There are impacts on anxiety from artificial sweeteners, and diet soda or other drinks that are sold as sugar-free. Artificial sweeteners have been associated with neuropsychiatric problems.
Although gluten is not usually discussed in terms of anxiety, a connection may exist. There’s a good amount of evidence showing that gluten is something that individuals with anxiety should consider maybe cutting out, or cutting back on, to see if they might have an improvement.
9. Hidden sugars
Certain foods may not taste sweet but nevertheless contain sugar. There are added and refined sugars in so many food these days. Often you don’t realize they’re in savory foods such as salad dressings, store-bought tomato sauces and things like ketchup. Hidden sugar in foods can really drive up anxiety.
10. Processed vegetable oils
If eating fast food makes you feel jittery, there’s a possible explanation. Fast-food places often use processed vegetable oils, which can actually worsen symptoms of anxiety. Corn oil and soybean oil are among those that are most concerning, she says. By contrast, avocado and olive oil are fruit oils, so they don’t fall into that category.
If you’re taking caffeine and alcohol out of your diet, consider gradually decreasing the amount you drink to help prevent these rebound effects. Talk with your health care provider about best strategies for weaning off of medications, drugs, cigarettes and alcohol. It may also be prudent to enlist the help of a nutritionist as you make dietary changes.
Foods The Help Ease Anxiety
In many cases, medication is often required as a main course of treatment, however, there are several strategies you can also use to help reduce anxiety symptoms. From exercising to breathing techniques, to brain-boosting foods, there are a variety of options that may help support brain function and lower the severity of your symptoms. Below are several science-backed foods and beverages that may provide anxiety relief.
Salmon contains nutrients that promote brain health, including vitamin D and the omega-3 fatty acids. These nutrients may help regulate the neurotransmitters dopamine and serotonin, which can have calming and relaxing properties. A diet rich in EPA and DHA is associated with lower rates of anxiety.
It’s believed these fatty acids may reduce inflammation and prevent brain cell dysfunction that is common in people with anxiety. Vitamin D has also been studied for the positive effects in reducing anxiety and depressive symptoms. One 2020 meta-analysis showed vitamin D supplementation was associated with lower rates of negative mood disorders.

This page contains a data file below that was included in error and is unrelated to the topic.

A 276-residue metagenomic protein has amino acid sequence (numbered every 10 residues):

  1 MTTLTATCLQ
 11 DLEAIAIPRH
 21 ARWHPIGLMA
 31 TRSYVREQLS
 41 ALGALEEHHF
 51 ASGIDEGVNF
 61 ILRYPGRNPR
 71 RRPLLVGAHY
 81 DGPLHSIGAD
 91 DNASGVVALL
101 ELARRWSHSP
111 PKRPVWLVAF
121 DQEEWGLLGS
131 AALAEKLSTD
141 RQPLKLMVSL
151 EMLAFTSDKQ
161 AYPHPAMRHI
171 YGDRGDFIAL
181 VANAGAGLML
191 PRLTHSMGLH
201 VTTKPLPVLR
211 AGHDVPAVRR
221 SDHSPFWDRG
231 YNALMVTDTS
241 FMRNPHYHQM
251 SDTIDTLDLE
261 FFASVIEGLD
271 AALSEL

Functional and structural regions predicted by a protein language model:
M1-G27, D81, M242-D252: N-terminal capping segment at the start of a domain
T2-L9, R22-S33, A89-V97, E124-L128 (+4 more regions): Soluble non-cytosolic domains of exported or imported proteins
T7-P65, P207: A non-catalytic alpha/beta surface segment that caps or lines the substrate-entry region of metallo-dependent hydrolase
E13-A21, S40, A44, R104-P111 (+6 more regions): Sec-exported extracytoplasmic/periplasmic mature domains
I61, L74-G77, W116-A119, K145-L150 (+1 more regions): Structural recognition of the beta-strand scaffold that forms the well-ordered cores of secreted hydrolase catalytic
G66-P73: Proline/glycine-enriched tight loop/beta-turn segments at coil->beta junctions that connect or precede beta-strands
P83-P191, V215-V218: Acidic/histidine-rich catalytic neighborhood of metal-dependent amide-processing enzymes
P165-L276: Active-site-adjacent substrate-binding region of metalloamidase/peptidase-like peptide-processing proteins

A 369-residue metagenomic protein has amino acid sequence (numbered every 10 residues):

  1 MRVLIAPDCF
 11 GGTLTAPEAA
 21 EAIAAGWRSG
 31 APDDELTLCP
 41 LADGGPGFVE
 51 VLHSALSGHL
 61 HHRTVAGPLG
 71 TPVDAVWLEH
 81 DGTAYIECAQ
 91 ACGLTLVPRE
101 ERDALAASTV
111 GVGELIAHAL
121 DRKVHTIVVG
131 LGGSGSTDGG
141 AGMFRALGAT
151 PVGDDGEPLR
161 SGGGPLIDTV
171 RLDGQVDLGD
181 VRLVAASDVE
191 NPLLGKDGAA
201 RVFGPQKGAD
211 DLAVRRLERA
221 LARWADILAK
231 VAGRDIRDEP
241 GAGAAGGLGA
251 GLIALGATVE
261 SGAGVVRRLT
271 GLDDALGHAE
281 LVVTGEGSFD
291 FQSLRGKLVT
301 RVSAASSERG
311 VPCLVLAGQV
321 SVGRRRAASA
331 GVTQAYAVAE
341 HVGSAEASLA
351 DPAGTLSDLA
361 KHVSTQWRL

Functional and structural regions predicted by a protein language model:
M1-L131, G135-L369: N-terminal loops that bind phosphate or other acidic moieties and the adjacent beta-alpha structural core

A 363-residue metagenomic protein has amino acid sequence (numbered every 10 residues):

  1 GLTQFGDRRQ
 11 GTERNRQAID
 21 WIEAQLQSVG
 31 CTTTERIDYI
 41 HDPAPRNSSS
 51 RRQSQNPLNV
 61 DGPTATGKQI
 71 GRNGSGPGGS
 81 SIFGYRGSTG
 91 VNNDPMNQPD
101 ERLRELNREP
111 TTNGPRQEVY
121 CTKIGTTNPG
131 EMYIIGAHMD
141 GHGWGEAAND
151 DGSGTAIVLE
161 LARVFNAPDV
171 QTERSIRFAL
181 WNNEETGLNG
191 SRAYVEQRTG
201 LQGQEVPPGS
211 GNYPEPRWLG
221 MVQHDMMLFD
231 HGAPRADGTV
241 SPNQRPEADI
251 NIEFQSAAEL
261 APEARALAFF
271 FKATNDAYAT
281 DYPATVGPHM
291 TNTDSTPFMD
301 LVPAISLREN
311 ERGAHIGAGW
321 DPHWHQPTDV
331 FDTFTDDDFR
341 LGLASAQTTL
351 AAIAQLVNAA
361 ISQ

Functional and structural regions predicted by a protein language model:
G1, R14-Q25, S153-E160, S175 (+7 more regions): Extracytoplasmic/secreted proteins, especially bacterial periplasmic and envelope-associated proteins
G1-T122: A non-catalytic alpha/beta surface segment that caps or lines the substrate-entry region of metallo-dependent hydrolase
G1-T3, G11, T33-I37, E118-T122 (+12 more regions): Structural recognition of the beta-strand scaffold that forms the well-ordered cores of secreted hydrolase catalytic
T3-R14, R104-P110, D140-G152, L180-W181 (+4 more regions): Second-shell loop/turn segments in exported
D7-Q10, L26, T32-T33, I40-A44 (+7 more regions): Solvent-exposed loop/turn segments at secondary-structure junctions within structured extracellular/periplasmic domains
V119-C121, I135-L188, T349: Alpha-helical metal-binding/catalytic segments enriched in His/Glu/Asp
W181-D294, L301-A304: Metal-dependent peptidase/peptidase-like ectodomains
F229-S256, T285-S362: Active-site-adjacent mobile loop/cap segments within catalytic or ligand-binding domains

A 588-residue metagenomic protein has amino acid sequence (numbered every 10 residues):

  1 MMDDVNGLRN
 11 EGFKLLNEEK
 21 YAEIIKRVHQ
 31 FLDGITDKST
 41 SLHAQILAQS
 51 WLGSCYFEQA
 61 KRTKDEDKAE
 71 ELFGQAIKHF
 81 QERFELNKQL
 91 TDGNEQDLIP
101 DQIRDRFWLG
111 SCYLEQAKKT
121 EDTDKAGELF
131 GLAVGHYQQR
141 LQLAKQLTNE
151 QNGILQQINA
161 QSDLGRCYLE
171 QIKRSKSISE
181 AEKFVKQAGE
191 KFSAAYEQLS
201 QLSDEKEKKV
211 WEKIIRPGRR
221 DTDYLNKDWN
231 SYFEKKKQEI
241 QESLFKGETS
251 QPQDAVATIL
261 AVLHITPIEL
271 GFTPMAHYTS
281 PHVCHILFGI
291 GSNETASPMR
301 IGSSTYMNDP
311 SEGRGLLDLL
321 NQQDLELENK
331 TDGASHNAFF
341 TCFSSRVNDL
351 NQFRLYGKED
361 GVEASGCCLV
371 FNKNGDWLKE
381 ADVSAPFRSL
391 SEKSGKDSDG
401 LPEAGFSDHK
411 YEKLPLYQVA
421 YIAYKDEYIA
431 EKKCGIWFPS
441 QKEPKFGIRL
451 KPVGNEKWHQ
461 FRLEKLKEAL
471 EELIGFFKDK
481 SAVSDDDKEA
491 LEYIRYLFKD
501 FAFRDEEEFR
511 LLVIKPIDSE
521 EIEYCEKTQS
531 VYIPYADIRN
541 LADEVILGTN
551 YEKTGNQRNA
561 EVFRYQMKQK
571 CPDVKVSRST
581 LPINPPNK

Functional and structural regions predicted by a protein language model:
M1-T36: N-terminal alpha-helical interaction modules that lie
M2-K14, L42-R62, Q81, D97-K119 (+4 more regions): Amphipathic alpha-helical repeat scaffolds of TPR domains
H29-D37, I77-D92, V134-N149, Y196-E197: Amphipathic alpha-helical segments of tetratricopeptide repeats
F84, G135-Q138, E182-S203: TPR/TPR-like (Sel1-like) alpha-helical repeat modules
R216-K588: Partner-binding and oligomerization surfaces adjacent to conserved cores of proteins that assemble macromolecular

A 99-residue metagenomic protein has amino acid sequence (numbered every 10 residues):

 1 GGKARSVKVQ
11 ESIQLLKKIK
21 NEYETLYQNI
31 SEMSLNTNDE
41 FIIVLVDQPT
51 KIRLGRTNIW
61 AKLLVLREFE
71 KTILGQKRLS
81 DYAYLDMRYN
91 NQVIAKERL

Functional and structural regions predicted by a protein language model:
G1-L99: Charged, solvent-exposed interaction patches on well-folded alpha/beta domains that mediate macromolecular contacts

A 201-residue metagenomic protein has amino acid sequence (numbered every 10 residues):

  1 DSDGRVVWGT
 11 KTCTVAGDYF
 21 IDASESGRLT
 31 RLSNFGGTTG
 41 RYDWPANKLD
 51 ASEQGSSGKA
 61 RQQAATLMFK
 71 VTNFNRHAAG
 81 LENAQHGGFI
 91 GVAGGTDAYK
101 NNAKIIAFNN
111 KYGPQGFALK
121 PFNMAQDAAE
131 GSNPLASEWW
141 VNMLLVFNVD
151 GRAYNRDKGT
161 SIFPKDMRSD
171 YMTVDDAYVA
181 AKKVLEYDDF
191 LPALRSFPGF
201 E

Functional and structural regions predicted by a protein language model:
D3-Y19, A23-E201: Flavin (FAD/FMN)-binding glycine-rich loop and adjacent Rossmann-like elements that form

For the most benefit, try adding salmon to your diet 2–3 times per week.
Chamomile is an herb that may help reduce anxiety. It contains both antioxidant and anti-inflammatory properties, which may help lower inflammation associated with anxiety.
Though the mechanisms aren’t clear, chamomile is believed to help regulate neurotransmitters related to mood such as serotonin, dopamine, and gamma-aminobutyric acid (GABA).
One 38-week randomized study in 179 people with generalized anxiety disorder (GAD) experienced a significantly greater reduction in symptoms after consuming chamomile extract (1,500 milligrams daily) compared to those who did not.
Turmeric is a spice that contains curcumin, a compound studied for its role in promoting brain health and preventing anxiety disorders.
Known for its high antioxidant and anti-inflammatory properties, curcumin may help to prevent damage to brain cells related to chronic inflammation and oxidative stress.
Animal studies suggest curcumin may increase the conversion of alpha-linolenic acid (ALA) — an omega-3 found in plants — to DHA more effectively and increase DHA levels in the brain.
A small randomized crossover study, consuming one gram of curcumin per day for 30 days was shown to significantly lower anxiety scores, compared to a placebo.